Updated on April 7, 2023
Autism spectrum disorder drastically shapes the lives of patients and caregivers, often presenting challenges that greatly compromise quality of life. Despite years of research, there are presently no curative therapies nor combination of therapies that can address the root causes of the disorder. However, there might be new hope for autistic individuals. Although autism has historically been considered a predominantly behavioral disorder, more recent perspectives are incorporating gastrointestinal dysfunction and metabolic aberrations into the disorder’s pathology.
As a result of this new understanding, gastrointestinal symptoms, like diarrhea and constipation, are joining behavioral features, like social withdrawal and repetitive behaviors, as primary symptoms that signify the disorder. However, some researchers are going one step further: they believe that gut dysfunction might play a causative role in several of autism’s behavioral symptoms. In light of this hypothesis, new therapeutic strategies are being designed around the idea that it might be possible to address autism symptoms by rectifying an autistic individual’s GI difficulties. A growing number of researchers are now suggesting that butyric acid supplementation is a particularly promising therapeutic option, potentially opening the door to improved quality of life.
Gastrointestinal difficulties and poor gut health are a common complaint among autistic individuals. According to a 2003 study of 137 autistic children, 24 percent experienced chronic gastrointestinal problems, most commonly diarrhea and constipation. Chronic diarrhea was reported by 17 percent, suggesting that autistic children experience excessive gut motility or an inability to successfully absorb liquid from their food. Constipation, on the other hand, would signal a deficit of gut motility. These conflicting symptoms might occur at different times in the same patient, making identification of disease pathology difficult. No matter the cause, inconsistency in the data is common owing to autism’s multifactorial complexity.
Other research suggests the number of individuals with GI issues and autism is likely greater than 24 percent. A 2002 study found that 41 percent of autistic children chronically experienced an average of four or more gastrointestinal symptoms without an identifiable cause—36 percent more than healthy controls. In contrast to the 2003 study, the 2002 study found that generalized abdominal discomfort was the most common symptom. The consequences of these gastrointestinal symptoms were often behavioral symptoms, such as irritability or unexplained crying, both of which chronically co-occurred in more than 40 percent of the children with GI symptoms.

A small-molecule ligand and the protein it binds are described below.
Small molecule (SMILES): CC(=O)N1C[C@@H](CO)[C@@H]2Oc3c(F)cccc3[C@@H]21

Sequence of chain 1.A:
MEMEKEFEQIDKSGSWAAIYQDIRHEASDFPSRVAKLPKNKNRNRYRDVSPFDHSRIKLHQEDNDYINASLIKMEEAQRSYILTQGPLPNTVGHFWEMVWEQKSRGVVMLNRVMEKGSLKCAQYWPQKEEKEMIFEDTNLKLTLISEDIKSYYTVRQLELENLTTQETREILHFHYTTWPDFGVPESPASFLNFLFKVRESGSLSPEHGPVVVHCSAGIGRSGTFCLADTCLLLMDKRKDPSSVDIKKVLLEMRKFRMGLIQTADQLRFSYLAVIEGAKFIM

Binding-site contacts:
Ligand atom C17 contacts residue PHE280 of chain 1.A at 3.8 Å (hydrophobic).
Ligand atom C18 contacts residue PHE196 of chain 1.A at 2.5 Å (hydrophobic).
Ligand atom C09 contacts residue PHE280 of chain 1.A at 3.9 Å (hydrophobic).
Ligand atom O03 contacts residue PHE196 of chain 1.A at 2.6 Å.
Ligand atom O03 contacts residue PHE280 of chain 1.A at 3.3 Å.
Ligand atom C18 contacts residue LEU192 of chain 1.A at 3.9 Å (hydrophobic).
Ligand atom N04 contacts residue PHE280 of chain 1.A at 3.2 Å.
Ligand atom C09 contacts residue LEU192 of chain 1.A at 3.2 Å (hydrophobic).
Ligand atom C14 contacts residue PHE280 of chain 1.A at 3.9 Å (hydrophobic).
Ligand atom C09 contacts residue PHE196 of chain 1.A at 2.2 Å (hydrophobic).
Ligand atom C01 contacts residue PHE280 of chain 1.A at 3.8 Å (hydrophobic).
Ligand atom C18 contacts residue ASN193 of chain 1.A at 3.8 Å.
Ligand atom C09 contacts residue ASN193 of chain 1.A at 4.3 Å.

But the prevalence and severity of gastrointestinal symptoms are only one part of the story; the intestines of autistic individuals are dysfunctional in ways that patients might not directly perceive. Significantly, the 2002 study found that 23 percent of autistic children experienced rapid cycling between diarrhea and constipation from day to day. This would suggest there is more than one pathology implicated in the gut symptoms associated with autism. To understand what one of these pathologies might be, researchers are now examining the gut microbiome.
The gut microbiome is a critical factor in determining a potential connection between autism and gut health. A growing body of research shows the gut microbiomes of autistic individuals are markedly different from those of healthy people. Under normal circumstances, the gut microbiome is populated by hundreds of different species of beneficial bacteria. These bacteria are responsible for facilitating digestion and, by virtue of occupying the habitable areas of the gut, preventing other bacteria that might be harmful from becoming established. On the other hand, a disproportionate representation of healthy bacteria might still be detrimental.
Another 2002 study found that of the bacteria species most common to the microbiome, autistic individuals had far greater numbers of each species than healthy individuals. Using stool samples, researchers found that autistic individuals had roughly 2.1 million bacteria for each of the common microbiome species in their stools, whereas, individuals without autism had only 160,000 specimens of each bacterial species in their stools. Additionally, autistic individuals had a proportionally larger population of bacteria within the Clostridia genus than healthy individuals.
The same study also found that autistic individuals had strains of bacteria in their microbiome that are not found in the microbiome of healthy individuals. 80 percent of autistic individuals had non-spore-forming anaerobic and microaerophilic bacteria, whereas zero percent of the healthy controls had similar colonies of these types. For 50 percent of the autistic study participants who experienced the divergent bacteria, there were upwards of seven different species of microbiota that were not found in the healthy controls. The remaining subjects had fewer variant species. These discoveries provide compelling evidence that autistic individuals have difficulty a normally healthy microbiome.